Syphilis is a contagious, sexually-transmitted disease. It affects the genitals, skin and central nervous system. It causes widespread tissue destruction. Symptoms resemble those of many other diseases. There are two major types. Congenital syphilis affects newborns (0 to 2 weeks). These infants are born to mothers with syphilis. The other major form, and the most common, is that transmitted through sexual contact. It can affect both sexes at can occur at all ages.
Causes of Syphilis
Syphilis is due to the spirochete infection, Treponema pallidum. The congenital form is transmitted to the fetus through the bloodstream, and the contagious form is spread by sexual contact with someone who has syphilis in the first or second stages. The open lesions, ulcers or chancres, are particularly contagious.
Signs and Symptoms of Syphilis
Syphilis has many stages. The early forms of the disease produce painless sores or ulcers that are seen on the genitals, the rectum, the mouth or the lips. These are referred to as chancres. Lumps in the neck, armpit or groin may appear. These lesions develop somewhere between 1 and 6 weeks following exposure. They usually disappear by themselves. The secondary stage of syphilis develops anywhere from 1 week to 6 months following primary syphilis, if no treatment is given. A rash develops, especially on the palms and soles of the feet. Sores or ulcers may develop in the mouth. Fever is usually present. Headache, joint pain and bone pain may occur. Painless lumps in the neck, armpit or groin develop. The late stages of syphilis may occur months or years later. This stage of the disease can affect most organs, especially the heart, the brain and the bones. The third stage can lead to mental deterioration, sexual impotence, loss of balance, loss feeing or shooting pains in the legs, unstable gait and heart disease.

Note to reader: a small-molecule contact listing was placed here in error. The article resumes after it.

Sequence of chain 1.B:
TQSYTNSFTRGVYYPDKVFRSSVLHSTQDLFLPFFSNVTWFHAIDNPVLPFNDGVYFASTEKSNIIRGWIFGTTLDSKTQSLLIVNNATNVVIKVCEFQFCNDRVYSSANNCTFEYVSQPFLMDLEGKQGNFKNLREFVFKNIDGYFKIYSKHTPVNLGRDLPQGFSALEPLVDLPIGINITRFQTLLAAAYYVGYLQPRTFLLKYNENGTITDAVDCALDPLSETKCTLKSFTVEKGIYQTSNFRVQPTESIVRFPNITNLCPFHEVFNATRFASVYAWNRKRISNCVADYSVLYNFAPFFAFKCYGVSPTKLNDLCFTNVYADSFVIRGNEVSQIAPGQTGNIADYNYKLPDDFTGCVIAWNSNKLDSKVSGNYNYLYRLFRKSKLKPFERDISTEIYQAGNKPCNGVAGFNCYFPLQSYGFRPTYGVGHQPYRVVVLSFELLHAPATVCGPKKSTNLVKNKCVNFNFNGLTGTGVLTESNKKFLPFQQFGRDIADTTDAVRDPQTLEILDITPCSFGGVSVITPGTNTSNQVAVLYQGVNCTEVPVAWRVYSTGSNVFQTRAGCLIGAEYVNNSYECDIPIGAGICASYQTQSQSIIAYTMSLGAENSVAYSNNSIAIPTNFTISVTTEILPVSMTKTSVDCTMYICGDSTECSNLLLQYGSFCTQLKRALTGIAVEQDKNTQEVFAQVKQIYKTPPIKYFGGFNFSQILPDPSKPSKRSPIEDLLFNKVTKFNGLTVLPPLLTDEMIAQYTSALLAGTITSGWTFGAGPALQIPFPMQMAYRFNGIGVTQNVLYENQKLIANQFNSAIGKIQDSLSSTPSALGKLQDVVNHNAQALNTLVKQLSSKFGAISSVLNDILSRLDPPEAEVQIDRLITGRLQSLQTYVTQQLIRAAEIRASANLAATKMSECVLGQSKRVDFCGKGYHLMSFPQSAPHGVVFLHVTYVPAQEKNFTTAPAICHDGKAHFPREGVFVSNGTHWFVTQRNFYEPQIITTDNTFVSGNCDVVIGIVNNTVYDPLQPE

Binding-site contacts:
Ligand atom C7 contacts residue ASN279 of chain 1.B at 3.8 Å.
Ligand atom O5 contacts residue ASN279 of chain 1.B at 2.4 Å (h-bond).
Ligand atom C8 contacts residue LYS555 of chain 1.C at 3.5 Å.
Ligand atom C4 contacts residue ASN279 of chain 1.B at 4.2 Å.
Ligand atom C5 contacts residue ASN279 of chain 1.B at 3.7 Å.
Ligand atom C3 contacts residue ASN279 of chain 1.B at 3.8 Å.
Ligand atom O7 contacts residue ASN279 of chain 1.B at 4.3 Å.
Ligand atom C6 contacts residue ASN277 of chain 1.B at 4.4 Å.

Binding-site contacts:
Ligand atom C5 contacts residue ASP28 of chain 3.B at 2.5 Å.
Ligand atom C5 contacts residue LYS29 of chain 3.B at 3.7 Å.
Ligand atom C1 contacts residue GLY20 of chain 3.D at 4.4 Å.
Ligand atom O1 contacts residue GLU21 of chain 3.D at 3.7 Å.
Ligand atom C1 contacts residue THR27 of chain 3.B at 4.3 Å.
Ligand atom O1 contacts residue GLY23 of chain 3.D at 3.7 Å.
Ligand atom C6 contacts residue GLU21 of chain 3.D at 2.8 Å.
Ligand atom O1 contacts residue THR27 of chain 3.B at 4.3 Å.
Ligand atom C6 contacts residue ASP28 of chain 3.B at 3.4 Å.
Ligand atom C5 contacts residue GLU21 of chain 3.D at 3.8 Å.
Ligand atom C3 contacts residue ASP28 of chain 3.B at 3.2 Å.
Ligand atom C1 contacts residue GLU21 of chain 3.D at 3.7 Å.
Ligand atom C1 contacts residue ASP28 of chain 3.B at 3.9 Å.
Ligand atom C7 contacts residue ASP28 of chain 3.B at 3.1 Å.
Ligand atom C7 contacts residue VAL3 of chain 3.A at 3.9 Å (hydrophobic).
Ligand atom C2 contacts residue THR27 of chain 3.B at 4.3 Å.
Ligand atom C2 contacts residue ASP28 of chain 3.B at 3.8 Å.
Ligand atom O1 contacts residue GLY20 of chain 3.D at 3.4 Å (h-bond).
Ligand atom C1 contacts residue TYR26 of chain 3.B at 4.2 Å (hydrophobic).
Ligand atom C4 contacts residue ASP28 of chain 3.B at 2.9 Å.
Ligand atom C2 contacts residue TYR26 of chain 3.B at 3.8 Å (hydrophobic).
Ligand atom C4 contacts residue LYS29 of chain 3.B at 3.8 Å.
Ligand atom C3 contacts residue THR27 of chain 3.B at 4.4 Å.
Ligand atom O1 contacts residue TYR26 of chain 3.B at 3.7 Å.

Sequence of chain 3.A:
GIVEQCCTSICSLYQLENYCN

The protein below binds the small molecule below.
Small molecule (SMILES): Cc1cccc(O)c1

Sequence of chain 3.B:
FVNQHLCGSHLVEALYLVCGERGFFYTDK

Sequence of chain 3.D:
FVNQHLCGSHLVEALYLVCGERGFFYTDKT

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Medical Content Last Updated on 07/12/2008
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